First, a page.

The 50th Annual Chicago International Film Festival will be taking place in Chicago on October 9th through October 23rd.  There are several documentary films that will be shown throughout the course of the film festival.  Please check the Chicago International Film Festival’s website for film descriptions, showtimes, and the theatre’s location:  http://www.chicagofilmfestival.com/.  It is not unusual for a film’s director or cast member to take part in a Q&A sessions after the screening.  If this is the case with your film, your participation is highly recommended, as you can learn a lot about the filmmaking process from these industry professionals.

 

Your papers should be 3-7 pages long (double-spaced) and it should include the following things:

  • A summary of the film
  • Production elements (demographics, overall theme(s), shooting techniques, etc.)
  • Personal reflection on your experience at the film festival


I hope you enjoy the festival!

 

Ellis Sutton

MCOM 4735, 6735 / IFDI 5735:  Documentary Filmmaking

Critical Viewing Assignment

On Tuesday, October 21, 2014 at 4:30 PM, I went to the Chicago International Film Festival at the AMC River East 21 theater to see the documentary film Into the Clouds We Gaze.  It follows a young man named Rada who lives in the northern Bohemia region of the Czech Republic.

Rada seems to have only one thing that he truly cares about in life: his car, a Ford Escort, and customizing it with stereos and lights.  Rada also goes to festivals where electronic dance music is played, and where people show off their cars at night while playing their music.

Rada also has practical things to care about.  He does not have stable employment throughout the documentary.  Near the beginning of the film, he gets a job at a factory.  He eventually changes to jobs to one at a farm, handling the heavy machinery there.

In the meantime, Rada spends time with his girlfriend who has a young daughter from a previous relationship.  She at one point expresses how she is afraid to tell her daughter the truth about her father who abandoned them when she became pregnant.

Rada eventually leaves her for another young woman that he cares more about and had stronger feelings for.

The film ends with Rada doing what he has done throughout the entire film: meandering about through his life not having any real direction.

The documentary was directed by Martin Dusek.  I watched an interview with Dusek, and he said that his goal was to document a young man who has no real purpose for his life that he has determined, and who is not particularly unique or interesting.

Thinking about this film, it is hard to understand the point, but the director’s words make it clear that the point is that there is no real point at all.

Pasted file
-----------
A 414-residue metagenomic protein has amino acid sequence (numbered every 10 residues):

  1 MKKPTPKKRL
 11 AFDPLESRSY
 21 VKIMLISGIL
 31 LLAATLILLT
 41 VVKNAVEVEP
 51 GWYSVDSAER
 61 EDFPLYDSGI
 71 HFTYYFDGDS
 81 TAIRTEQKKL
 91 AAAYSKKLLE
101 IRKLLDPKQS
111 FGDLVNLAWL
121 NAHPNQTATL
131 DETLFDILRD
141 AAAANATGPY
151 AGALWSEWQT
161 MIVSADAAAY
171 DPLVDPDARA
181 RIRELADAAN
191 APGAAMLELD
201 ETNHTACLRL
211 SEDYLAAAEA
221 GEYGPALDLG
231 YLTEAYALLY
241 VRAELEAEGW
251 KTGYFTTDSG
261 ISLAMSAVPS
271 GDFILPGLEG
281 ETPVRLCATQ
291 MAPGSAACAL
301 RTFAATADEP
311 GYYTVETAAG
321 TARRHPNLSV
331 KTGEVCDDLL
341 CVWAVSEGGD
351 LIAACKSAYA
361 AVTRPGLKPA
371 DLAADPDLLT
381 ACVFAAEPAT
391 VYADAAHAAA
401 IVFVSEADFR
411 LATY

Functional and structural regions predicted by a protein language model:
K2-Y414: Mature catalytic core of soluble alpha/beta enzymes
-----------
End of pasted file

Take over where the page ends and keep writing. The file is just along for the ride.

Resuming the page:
The film does not seem to have much of a real story arc, and while things happen, they did not seem to add anything to the film.  It was just a documentation of a young man who does things without much of a real purpose.

The production aspects were interesting.  The documentary is in a cinema verite style.  There is no narration.  There are no lower-thirds or “talking head” interviews.  The subjects are followed as they engage in their day to day lives.  They do not seem to acknowledge the camera.

The cinematography looked clean and clear.  There was a variety of camera angles such as close-up, long shots, medium shots, and anything one could think of.

This was only the second time I went to the Festival. (I had gone the previous day.)  I knew what to expect, and therefore, things were straight forward.

An interesting thing about the screening is that the director of the documentary attended the screening, and he introduced the film, which was great.

This concludes my paper.  While, I did not completely enjoy the film, and I considered it to have its share of flaws, I am more than willing to attend the CIFF again next year.

 

 

A few more additional thoughts on Hip-Hop: Beyond Beats and Rhymes

I think Byron Hurt did get men to look at themselves.  The reason is that first and foremost, he provided a context to the hip-hop music that people don’t necessarily see.  He did research and interviewed people on how hip-hop affects them and what rappers are really saying in their music.    I feel that if people listen, they will reconsider what they are listening to and watching, and examine whether the effect is has on them is good or not and what they should do about the effects of hip-hop on them.  The documentary clearly shows that people mimic the attitudes and behaviors expressed in hip-hop and many of those attitudes and behaviors are negative such as sexually harassing women, being violent towards another man because “he looked at you the wrong way,” or any type of behavior that is harmful towards other people or oneself.  I believe that Hurt’s documentary will hopefully encourage people to think for themselves and not allow the media to influence them negatively because he shows people the objective effect that hip-hop has on them.